Welcome to my stop in the blog tour.
About the Book:
by Christine Grabowski
Genre: YA Paranormal
Release Date: September 12th 2018
The Wild Rose Press, Inc
This school may be her dream come true…or her worst nightmare.
Dickensen Academy isn’t a typical boarding school. The faculty is hiding an unbelievable secret within their fine arts program. When Autumn Mattison receives an invitation to attend the high school, she yearns to escape her overbearing father yet remains reluctant to leave her mother and brother. Her doubts fade away when a vivid dream convinces her she belongs there. Away from home, Autumn discovers a unique school environment that awakens her creative potential, and her new friends become like a second family. However, as she uncovers more about the dark side of the school and struggles with its curriculum, she questions whether Dickensen Academy is truly where she belongs. When tragedy strikes, Autumn must learn to believe in her own power and stand up to her greatest fear or risk having her memories destroyed to protect the school’s secrets. Caught between secrets and dreams, can she find her true self?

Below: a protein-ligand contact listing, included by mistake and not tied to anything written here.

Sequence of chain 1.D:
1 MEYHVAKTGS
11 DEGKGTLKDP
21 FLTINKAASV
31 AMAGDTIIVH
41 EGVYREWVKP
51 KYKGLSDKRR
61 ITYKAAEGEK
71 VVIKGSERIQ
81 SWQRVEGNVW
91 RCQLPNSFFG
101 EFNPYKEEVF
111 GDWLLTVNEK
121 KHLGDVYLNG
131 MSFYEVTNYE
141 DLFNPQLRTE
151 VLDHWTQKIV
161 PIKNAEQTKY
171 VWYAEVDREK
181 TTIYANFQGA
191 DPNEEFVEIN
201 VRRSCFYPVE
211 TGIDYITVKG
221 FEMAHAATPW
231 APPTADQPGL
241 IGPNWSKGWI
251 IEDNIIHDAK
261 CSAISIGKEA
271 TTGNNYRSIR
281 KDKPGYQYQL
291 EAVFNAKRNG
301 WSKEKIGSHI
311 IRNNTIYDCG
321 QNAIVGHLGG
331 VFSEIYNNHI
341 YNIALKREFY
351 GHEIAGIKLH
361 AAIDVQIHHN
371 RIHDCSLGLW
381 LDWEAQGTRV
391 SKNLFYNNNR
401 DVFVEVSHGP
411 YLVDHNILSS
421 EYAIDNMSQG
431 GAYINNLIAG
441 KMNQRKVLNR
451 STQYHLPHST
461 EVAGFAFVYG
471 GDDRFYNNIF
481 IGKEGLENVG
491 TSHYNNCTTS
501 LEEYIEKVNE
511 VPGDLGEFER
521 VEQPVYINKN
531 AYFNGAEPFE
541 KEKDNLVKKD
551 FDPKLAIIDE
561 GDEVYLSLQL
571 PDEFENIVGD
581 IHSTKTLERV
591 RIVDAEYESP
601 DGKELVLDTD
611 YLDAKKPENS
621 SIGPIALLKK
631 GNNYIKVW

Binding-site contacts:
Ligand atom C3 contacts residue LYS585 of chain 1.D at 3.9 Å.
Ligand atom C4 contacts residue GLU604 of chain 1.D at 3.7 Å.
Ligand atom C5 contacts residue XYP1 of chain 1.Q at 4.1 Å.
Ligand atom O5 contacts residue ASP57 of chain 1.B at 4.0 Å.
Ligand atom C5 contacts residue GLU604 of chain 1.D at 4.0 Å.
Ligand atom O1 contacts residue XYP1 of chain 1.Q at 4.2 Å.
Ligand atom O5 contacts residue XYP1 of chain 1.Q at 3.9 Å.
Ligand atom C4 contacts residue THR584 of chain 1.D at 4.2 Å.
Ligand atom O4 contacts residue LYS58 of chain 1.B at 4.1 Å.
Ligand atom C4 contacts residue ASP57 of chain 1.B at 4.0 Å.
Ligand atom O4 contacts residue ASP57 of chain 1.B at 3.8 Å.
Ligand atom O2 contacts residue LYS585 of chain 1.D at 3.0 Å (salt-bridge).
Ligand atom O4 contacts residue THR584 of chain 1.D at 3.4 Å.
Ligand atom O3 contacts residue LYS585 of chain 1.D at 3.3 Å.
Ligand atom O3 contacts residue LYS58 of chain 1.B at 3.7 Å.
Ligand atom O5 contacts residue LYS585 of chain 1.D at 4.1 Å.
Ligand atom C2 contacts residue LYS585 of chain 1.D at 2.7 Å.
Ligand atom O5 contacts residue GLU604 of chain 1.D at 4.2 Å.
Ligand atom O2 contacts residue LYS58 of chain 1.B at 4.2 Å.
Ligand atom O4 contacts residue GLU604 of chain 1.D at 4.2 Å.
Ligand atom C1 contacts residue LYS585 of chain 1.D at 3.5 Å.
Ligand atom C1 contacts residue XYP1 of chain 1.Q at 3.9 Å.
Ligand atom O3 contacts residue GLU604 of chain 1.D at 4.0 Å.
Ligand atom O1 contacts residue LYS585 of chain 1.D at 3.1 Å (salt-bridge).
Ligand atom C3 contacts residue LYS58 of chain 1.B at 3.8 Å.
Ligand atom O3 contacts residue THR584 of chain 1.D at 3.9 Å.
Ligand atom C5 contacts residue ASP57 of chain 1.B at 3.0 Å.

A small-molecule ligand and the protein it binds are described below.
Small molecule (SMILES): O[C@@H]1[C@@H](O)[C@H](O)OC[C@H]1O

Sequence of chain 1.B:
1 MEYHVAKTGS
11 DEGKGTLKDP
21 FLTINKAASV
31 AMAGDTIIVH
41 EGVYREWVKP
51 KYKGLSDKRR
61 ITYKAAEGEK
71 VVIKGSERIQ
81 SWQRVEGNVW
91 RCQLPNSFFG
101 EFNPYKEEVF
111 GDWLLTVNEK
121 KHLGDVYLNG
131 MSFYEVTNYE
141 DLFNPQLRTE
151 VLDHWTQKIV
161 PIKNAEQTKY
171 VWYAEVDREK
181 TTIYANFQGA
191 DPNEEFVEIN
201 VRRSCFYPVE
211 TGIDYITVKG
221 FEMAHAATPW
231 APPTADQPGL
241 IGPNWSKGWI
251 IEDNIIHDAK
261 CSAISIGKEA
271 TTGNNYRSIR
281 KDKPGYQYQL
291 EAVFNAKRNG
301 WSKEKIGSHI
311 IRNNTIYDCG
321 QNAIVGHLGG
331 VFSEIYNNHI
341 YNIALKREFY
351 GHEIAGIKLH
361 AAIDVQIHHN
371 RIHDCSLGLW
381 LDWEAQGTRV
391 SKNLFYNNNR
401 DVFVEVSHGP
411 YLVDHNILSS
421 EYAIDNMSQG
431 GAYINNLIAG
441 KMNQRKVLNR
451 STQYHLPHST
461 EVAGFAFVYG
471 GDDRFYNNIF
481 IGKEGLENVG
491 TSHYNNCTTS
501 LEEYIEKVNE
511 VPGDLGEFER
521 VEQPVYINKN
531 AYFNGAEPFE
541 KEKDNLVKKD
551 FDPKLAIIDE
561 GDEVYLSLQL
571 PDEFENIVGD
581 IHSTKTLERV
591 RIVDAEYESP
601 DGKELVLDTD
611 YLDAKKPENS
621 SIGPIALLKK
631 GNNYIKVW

Barnes & Noble:
The Wild Rose Press:
Dickensen Academy is Christine’s debut YA novel. After graduating from the University of Washington, she earned her MBA at the University at Albany. She honed her technical writing skills in marketing and consulting but attributes the creative part of the process to her passion for reading. When she isn’t reading or writing, Christine can often be found running, skiing, or hiking. She lives in Newcastle, Washington, with her supportive husband, two avid teen readers, and their energetic wheaten terriers.
Author Newsletter Sign-up:
Connect with Christine online at:
Goodreads: Christine Grabowski
Author Interview with Christine Grabowski: